About this Research Topic
Body composition assessment may rely on different modalities, such as dual-energy X-ray absorptiometry (DEXA), computed tomography (CT), magnetic resonance (MR), bioelectrical impedance assay, each one with its peculiarities. Imaging quantification of lean muscle mass and fat distribution is a potentially valuable tool to assess the functional status of cancer patients at diagnosis, during treatments and during follow-up. In recent years, there has been increasing interest towards the influence of body composition on oncological patients' outcomes. Visceral obesity, sarcopenia and sarcopenic obesity have been identified as factors that may affect the efficacy and toxicity of chemotherapy, the advent of surgical complication rates as well as the prognosis in terms of survival in patients with various malignancies. Factors causing changes of body composition are multifactorial, including but not limited to immobility, endocrine function, insulin metabolism, and nutritional deficiencies.
This Research Topic will have two goals: on one hand to enlarge knowledge about the imaging techniques to assess body composition profiling, including the most traditional ones, as well as artificial intelligence-aided techniques, if provided. On the other, to expand knowledge about the effects of body composition profiling on different outcomes including, but not limited to, chemotherapy-related complications, surgical-related complication, overall survival, progression-free survival, disease-free survival and so on.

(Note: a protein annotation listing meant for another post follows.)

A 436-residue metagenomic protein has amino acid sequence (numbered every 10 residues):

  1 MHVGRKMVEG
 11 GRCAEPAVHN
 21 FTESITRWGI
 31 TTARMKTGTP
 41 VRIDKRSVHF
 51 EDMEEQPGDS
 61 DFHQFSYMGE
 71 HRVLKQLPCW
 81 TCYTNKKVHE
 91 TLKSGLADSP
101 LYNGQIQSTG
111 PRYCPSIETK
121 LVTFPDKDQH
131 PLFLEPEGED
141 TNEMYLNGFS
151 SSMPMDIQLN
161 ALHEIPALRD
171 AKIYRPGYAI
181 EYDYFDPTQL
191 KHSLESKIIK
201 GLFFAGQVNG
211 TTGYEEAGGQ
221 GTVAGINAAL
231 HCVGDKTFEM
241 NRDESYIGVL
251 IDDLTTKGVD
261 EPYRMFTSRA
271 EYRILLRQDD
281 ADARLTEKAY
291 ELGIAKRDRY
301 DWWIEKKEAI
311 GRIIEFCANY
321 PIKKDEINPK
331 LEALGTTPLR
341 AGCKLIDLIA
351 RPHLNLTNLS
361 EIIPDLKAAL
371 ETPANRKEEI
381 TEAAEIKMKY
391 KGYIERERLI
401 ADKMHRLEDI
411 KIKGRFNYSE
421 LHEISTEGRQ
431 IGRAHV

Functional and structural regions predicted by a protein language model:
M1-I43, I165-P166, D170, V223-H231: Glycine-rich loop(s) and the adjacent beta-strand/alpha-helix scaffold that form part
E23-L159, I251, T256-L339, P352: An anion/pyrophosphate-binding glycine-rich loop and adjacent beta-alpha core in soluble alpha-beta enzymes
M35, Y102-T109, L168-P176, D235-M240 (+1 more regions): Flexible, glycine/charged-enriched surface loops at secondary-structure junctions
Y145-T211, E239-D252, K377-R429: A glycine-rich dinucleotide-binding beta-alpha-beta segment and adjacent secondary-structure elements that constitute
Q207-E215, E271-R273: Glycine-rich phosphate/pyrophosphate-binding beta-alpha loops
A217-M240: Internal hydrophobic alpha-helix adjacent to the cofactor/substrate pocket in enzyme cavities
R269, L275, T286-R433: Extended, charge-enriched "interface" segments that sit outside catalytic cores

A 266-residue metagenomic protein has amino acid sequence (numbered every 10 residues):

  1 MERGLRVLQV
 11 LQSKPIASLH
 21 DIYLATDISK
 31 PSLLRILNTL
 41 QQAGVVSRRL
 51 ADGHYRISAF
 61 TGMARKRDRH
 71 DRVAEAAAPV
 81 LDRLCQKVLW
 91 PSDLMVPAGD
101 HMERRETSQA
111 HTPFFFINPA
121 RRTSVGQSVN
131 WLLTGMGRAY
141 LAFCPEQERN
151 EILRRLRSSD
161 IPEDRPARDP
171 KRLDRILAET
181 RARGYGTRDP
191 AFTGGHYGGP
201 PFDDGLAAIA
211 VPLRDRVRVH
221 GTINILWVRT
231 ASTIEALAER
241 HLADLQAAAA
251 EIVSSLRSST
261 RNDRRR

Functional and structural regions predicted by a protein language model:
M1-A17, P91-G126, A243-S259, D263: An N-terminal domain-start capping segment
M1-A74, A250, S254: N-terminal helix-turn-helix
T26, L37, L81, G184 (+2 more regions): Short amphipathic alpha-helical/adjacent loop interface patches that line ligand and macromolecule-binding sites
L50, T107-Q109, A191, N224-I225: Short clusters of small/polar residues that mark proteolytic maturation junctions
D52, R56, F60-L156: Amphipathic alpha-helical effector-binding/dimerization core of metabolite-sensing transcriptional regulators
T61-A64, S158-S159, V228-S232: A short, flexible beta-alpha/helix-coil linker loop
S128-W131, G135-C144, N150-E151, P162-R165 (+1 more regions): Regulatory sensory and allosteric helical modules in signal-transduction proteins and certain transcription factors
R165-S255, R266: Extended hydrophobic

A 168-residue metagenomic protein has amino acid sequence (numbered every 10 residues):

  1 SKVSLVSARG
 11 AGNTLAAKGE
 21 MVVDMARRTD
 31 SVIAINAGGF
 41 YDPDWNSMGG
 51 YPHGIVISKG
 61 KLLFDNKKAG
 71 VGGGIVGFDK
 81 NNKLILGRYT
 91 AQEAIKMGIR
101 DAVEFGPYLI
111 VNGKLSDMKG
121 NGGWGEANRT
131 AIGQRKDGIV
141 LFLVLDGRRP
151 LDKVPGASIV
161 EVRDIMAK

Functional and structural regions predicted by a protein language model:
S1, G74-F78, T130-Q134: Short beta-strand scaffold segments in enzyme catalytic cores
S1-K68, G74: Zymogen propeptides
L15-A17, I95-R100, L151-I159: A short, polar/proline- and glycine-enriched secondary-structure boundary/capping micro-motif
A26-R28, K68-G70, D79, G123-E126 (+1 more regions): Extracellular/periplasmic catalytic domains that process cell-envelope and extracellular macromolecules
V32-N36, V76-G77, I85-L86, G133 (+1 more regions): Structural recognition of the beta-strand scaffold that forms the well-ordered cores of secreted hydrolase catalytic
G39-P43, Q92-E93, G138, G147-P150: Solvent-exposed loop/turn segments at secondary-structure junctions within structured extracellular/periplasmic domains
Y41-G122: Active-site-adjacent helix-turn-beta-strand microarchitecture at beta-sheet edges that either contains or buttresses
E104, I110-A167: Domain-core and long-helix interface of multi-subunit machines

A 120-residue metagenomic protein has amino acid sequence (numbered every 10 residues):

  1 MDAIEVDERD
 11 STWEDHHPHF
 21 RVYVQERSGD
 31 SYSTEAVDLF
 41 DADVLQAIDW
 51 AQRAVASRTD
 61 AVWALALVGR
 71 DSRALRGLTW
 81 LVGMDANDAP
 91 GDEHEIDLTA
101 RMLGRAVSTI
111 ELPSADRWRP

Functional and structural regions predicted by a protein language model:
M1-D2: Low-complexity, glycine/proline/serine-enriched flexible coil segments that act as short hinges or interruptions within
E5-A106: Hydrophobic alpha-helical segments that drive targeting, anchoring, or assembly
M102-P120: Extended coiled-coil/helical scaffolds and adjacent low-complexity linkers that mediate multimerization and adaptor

For this Research Topic, we aim to collect papers that cover the state of the art of body composition profiling (assessed by any imaging modality) and its relationship on cancer patients' outcomes. We encourage submissions of Original Research as well as comprehensive Systematic Reviews and meta analysis.
Manuscripts consisting solely of bioinformatics, computational analysis, or predictions of public databases which are not accompanied by validation (independent cohort or biological validation in vitro or in vivo) will not be accepted in Frontiers in Oncology.
Keywords: Cancer Imaging, Muscle, Sarcopenia, Body Composition, Artificial Intelligence
Important Note: All contributions to this Research Topic must be within the scope of the section and journal to which they are submitted, as defined in their mission statements. Frontiers reserves the right to guide an out-of-scope manuscript to a more suitable section or journal at any stage of peer review.